Officials ask high court to delay same-sex marriage in Alaska

(CNN) -- Alaska officials have asked the U.S. Supreme Court to block -- at least temporarily -- same-sex marriage from moving ahead in the state. A resolution could come as early as Friday.

A federal judge there last week had ordered gay and lesbian couples be allowed to apply for marriage licenses and to wed after a normal three-day waiting period. But everything is now on hold until the justices issue an order. If the state loses at the high court, same-sex marriage could begin at 11 a.m. local time Friday.

Alaska's Department of Law said "the state cannot issue any marriage licenses until the stay is lifted."

Some couples had begun applying for marriage licenses as early as Monday and in at least some cases, couples were married when they were granted an expedited consideration.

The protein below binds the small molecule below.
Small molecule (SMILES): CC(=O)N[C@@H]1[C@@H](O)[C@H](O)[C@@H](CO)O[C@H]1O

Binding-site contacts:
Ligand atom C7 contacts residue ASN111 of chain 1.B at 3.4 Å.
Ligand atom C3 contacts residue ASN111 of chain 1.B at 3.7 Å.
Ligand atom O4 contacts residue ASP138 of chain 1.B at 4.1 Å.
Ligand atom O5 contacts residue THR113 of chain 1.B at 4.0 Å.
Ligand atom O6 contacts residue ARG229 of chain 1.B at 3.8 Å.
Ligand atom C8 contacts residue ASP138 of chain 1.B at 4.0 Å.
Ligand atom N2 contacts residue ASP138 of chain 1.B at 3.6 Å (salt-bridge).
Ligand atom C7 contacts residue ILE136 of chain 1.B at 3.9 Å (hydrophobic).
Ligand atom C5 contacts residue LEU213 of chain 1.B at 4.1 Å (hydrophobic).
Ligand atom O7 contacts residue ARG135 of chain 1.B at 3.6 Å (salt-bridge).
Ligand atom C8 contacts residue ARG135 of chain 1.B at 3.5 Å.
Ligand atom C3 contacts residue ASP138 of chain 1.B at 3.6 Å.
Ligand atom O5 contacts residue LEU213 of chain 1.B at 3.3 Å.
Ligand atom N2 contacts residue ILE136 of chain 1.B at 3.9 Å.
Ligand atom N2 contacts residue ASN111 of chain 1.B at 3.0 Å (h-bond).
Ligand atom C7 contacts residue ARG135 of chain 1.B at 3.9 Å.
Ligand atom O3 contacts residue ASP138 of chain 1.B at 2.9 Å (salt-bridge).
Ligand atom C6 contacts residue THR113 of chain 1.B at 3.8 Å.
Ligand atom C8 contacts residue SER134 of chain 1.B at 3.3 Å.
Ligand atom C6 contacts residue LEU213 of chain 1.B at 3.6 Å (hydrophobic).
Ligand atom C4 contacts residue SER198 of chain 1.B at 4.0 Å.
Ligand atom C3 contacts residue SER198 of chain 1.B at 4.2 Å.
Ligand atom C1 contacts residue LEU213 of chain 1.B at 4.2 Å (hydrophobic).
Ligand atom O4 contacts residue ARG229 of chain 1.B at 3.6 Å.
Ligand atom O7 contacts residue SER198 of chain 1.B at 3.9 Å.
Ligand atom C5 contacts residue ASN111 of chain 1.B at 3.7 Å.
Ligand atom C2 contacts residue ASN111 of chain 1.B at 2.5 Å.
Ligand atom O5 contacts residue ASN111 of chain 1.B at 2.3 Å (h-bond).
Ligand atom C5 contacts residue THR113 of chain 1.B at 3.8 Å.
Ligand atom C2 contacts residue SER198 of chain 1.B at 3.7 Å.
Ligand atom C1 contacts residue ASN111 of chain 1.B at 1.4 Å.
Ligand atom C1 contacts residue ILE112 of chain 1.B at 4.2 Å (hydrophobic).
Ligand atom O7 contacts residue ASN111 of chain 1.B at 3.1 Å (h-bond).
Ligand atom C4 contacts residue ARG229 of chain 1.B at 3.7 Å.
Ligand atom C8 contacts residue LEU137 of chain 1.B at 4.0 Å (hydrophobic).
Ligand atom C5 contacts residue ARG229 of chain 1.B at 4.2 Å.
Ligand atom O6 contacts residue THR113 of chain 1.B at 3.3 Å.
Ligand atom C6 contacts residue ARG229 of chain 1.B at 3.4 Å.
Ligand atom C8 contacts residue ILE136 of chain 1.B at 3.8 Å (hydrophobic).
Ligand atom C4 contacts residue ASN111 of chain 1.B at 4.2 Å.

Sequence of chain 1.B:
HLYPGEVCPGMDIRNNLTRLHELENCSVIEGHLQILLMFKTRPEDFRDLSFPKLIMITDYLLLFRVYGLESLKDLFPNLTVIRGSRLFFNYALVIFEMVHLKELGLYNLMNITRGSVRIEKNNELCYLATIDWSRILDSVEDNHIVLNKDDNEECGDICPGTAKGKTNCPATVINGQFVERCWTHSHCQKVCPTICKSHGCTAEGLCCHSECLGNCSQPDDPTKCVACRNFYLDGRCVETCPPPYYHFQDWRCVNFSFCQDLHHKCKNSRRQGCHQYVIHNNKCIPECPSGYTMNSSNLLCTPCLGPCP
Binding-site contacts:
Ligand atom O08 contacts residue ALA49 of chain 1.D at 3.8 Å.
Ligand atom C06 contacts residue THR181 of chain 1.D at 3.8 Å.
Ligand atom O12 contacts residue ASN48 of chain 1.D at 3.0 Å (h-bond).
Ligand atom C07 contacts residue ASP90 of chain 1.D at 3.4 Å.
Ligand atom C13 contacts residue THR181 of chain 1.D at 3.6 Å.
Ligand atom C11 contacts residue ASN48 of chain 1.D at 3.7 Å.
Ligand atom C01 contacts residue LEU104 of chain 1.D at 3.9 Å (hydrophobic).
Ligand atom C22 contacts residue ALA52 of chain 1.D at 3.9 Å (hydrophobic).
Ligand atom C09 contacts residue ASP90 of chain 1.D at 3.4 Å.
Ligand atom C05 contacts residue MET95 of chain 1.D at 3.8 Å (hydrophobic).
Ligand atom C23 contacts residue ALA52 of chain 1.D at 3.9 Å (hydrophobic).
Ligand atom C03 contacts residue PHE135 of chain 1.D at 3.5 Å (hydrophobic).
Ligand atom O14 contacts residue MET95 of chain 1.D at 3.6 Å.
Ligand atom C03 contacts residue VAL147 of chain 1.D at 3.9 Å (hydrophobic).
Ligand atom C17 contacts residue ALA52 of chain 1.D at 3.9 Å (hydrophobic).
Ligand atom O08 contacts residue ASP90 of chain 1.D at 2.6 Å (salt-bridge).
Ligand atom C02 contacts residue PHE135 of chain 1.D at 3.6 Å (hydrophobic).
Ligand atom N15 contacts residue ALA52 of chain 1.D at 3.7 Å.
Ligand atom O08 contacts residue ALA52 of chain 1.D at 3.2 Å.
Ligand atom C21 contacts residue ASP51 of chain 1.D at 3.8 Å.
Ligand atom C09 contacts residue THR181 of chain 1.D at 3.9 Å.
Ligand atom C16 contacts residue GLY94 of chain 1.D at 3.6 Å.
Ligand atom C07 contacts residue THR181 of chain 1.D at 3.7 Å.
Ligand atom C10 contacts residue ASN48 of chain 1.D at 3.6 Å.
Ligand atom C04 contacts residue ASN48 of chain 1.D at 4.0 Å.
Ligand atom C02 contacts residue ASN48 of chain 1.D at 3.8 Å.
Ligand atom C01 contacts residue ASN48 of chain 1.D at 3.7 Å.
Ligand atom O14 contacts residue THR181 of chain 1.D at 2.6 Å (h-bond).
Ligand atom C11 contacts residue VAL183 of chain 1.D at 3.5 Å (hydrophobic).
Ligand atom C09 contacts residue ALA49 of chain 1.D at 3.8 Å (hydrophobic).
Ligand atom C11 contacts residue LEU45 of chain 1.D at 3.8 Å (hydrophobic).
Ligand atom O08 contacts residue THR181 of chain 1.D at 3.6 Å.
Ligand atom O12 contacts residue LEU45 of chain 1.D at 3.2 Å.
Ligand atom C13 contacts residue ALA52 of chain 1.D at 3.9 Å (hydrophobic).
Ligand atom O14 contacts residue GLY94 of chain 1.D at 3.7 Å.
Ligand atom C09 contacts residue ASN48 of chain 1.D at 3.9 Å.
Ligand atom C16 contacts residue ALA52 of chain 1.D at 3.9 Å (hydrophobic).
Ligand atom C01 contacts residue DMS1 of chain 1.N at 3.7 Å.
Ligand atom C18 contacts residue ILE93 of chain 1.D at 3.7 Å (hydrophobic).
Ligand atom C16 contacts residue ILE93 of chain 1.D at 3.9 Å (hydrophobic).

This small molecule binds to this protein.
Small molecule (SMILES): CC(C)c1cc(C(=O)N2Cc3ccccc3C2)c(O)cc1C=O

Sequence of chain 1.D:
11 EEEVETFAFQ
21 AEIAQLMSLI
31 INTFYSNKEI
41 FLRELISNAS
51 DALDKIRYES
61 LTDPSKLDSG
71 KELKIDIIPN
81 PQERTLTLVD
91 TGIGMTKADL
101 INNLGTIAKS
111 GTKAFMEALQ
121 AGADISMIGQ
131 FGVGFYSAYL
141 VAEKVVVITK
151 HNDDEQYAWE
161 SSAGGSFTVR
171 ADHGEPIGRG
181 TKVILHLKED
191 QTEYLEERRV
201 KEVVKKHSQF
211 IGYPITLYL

The state then asked for a stay, saying it needs more time to file more detailed appeals to show its sovereign power to define marriage is being usurped by the courts. Officials, including the governor said waiting until the broader legal questions are resolved is best for all Alaskans.

"Without a stay, the interim licensing of marriages contrary to Alaska law could easily lead to administrative chaos that will harm everyone's interest in the orderly enforcement of domestic relations laws," said the state's high court appeal.

But a number of same-sex couples cited a federal appeals court ruling last week that struck down bans in Nevada and Idaho as unconstitutional. That appeals court's legal jurisdiction includes Alaska and other Western states.

The high court case is Parnell v. Hamby (14A413).